Prof Murugeshi says that the Megalithic culture or Iron Age culture was a dominant culture of South India and in Karnataka too, it was widespread. It was known by their diverse forms of burials in India and elsewhere in the world. The southern west coast in south India comprises the Maalbar and theKonkan. In between these two, a small tract of coastal belt is known as west coast of Karnataka.
"It was formed of three districts South Canara, Udupi and North Canara. From a prehistorical perspective, this region is much less-known until recently. However, It was Dr P Gururaj Bhat who brought to light megalithic Dolmens and rock-cut caves of coastal Karnataka and was the first to include the region in the study of Megalithic sites in India," says he.
He further substantiates that subsequently an urn burial site at Birumale near Puttur was discovered by Dr A Sundara and another by himself (Prof Murugeshi) at Baggeyarkar near Shirva. Besides the Dolmens, rock-cut caves and urn burials, another new type of Megalithic burial called Menhirs was discovered and included by Prof Murugeshi.
Habitational sites of megalithic people are very less known but their burials known by thousands, which factor clearly indicates that the people had very strong belief in life after death.
The Hebri site which Murugeshi and his team recently studied accidentally came to light while a new bypass to Hebri town was being constructed near Ardhanarishwara temple at Tana. But before his spot inspection to know its significance, it had been disturbed and supposed to have been robbed. Then, a rescue operation was conducted to recover the available antiquities and their cultural mode with the help of Hebri police station and local people, Prof Murugeshi recalls.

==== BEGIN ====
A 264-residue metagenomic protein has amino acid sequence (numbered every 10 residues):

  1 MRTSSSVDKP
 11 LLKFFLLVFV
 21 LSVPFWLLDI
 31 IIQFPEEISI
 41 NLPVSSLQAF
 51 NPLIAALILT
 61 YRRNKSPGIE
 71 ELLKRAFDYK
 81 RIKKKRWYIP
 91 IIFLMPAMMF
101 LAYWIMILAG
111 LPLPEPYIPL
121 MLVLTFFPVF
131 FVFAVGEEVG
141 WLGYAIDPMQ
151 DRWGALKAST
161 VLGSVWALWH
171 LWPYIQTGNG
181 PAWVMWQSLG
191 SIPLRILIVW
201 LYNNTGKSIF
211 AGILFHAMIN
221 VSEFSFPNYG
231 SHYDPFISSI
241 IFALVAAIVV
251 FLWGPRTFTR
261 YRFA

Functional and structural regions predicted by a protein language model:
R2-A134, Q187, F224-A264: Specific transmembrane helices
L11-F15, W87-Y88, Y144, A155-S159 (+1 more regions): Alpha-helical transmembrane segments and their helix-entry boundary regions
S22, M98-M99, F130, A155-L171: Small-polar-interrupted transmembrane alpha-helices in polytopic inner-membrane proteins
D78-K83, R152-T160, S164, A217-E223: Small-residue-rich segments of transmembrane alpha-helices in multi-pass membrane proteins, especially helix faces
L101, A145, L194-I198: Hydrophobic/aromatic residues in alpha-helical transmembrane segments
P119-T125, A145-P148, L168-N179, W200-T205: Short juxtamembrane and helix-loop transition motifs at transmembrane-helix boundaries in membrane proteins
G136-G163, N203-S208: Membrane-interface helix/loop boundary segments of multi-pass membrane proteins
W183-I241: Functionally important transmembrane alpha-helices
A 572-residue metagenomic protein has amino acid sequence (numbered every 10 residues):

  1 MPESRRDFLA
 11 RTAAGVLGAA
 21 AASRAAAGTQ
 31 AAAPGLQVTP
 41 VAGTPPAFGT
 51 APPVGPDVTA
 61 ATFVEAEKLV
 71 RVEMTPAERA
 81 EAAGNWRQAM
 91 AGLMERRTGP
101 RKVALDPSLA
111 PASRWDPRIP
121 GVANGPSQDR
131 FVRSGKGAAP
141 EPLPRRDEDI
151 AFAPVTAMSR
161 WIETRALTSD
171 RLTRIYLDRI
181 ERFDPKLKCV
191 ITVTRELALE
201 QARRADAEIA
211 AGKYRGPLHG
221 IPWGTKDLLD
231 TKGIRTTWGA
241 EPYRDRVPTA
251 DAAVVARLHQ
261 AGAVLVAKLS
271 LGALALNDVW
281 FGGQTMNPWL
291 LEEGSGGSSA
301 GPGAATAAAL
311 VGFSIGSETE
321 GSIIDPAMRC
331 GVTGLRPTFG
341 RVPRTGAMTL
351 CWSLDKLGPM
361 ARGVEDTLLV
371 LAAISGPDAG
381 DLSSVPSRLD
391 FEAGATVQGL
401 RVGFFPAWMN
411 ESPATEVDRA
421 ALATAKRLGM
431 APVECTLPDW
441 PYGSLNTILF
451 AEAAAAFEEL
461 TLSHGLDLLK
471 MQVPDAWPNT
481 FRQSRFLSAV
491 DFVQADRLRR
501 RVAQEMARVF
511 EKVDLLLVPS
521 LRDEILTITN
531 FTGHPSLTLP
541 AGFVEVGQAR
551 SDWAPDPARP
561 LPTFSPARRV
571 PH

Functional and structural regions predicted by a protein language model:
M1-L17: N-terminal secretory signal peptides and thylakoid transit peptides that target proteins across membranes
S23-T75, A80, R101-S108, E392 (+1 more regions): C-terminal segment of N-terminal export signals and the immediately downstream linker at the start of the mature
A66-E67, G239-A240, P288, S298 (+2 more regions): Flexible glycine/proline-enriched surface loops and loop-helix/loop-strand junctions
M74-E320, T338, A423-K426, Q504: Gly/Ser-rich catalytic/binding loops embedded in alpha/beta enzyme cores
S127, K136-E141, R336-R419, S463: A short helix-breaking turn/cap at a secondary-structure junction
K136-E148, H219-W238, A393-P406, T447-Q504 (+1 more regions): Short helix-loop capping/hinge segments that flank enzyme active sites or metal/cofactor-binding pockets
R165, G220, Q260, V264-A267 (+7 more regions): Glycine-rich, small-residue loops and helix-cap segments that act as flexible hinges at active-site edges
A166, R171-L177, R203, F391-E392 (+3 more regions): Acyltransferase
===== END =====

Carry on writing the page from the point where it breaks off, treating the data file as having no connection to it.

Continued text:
The unbaked and sun-dried pot about 3 feet in height was placed in a pit and covered by a granite cap-stone. It had a thick rim of 6-inch diameter and a globular body about 63 inches in diameter. It is locally known as ‘Gurke’ in Tulu dailect and has a flat round base. It was placed two feet below the subsurface.
The last three pics are of the discovery made in Hebri
By scraping, the following observations were made by Prof Murugeshi at the site.
The pot was firmly placed in a pit with accurate water level.
The pot has turned very brittle after absorbing the water around over the past thousands of years.
The pot had finger-press ornamentation on the surface.
The pot had symbolic female identity by two bulbous marks.
The belief of life after the death confirmed by using handmade unbaked and sun-dried pot for burial purpose.
The pot was made by rings instead of wheel made, which we call constructive method.
Seven rings are used with rim and base totalling nine which number had special significance in Indian culture.
In conclusion, he says that the urn symbolically represents that death is not an end of life but beginning of a new life which is the essence of Upanishad thought.
Prof Murugeshi gratefully recalls the assistance and kind help received from his friends and acquaintances Yogish Bhat, Sukumar, Pandu Naik, police sub inspector of Hebri, Sridhar Bhat and Krishnayya of Udupi, driver Ravi Alva and Raghavendra Amin.